How to introduce new foods to fussy eaters

Introducing new foods to ‘fussy eaters’ is a very common challenge parents face globally. Toddlers and babies aren’t necessarily fussy eaters, they just might not be big on exploring with their taste buds. Let’s see if we can make the ‘new foods’ journey easier for you and your children.

It’s reassuring to know that exploration of food is a normal part of babies and toddlers’ development. One third of parents worry that their child isn’t eating enough. Unless they are ill, a young child will never voluntarily starve themselves.

If your child seems healthy and energetic, they are eating enough. If you are still concerned, keep an eye on how much food they actually eat, over the day. Children tend to graze constantly. You may be surprised how those little handfuls and snacks add up. The focus here should be on ‘healthy’ snacks.

So many factors come into play when it comes to food preferences even for adults

How does it look?
There is a saying that says, we eat with our eyes. It’s very true, if something doesn’t look appetising we are reluctant to taste it.

How does it smell?
To this day the smell of offal makes me gag. I was forced to eat it to ‘try’ it when I was young and nearly vomited at the table.

How has it been cooked?
The texture of food has a great bearing on if someone will accept it or not. I really enjoyed my vegetables when I cooked them myself as an adult. Mum overcooked everything and mushy Brussel Sprouts, look bad, smell bad and taste awful. People are very particular about how they like their steak cooked. Try cooking the same food in different ways.

What are the reactions to the food by the people around me?
If a big brother is turning up his nose at a certain food it’s highly likely that the younger child is going to jump at the chance of eating it.

Adapt to your child’s eating habits

Perhaps part of the problem may be trying to force your child to eat like an adult.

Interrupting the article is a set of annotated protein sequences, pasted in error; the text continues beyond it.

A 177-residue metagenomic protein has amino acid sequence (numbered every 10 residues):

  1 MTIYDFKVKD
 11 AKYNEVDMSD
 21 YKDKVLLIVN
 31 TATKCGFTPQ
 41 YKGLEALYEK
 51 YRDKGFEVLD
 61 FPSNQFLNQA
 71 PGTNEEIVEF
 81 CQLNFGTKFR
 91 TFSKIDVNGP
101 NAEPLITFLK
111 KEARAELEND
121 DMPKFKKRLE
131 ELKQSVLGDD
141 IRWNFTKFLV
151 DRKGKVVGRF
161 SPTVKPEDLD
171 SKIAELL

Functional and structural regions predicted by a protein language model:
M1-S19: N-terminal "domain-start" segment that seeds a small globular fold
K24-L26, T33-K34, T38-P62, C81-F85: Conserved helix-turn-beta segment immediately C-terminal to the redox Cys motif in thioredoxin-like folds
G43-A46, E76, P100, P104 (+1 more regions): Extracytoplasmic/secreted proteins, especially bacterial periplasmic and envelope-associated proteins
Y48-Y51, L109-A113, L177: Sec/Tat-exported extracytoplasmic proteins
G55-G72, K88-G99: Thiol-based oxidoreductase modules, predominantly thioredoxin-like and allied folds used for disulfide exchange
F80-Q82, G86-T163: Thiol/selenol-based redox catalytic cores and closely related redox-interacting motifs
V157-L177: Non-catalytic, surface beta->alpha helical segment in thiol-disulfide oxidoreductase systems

Appreciate that your child’s stomach is small. Too many drinks of milk or fruit juice may be filling them up. Encourage less juices and more water. It will keep them hydrated and not fill their stomachs as much before meals. Children are ‘grazers’ because of their small stomachs. If they are grazing on healthy snacks and getting a good nutritional intake, that’s a good thing.

Assess your child’s food intake over the week, rather than daily.
Allow your toddler to identify when they have had enough – this teaches them to listen to their body. My mother was old school and I was told I had to eat what was on my plate and not leave the table till I did. NOT a good strategy at all.  

Serve child-size meals

 introduce new foods to fussy eater toddler ice cube tray In Home Care Services Direct
Smaller serves are an obvious thing but how about using an icetray to serve a meal. Different colours to tempt the sight, different textures for touch, different smells and different tastes. Even different sounds when you crunch a carrot or lettuce. 

Timing is important

Children are social creatures and usually don’t like to eat alone. Make meal times family time. If the family dinner is late in the evening, your child may be too tired to eat. They need to eat when they are hungry and that may be 4 – 5pm for dinner. Even if you can’t eat with them at that time make sure they have something healthy on hand. Isolating children and expecting them to eat on their own while you do something else isn’t fun for them. Rushing them to eat isn’t fun either. However you manage it, make meal times fun and easy. Perhaps you could do with a Nanny at meal times, or a Night Nanny?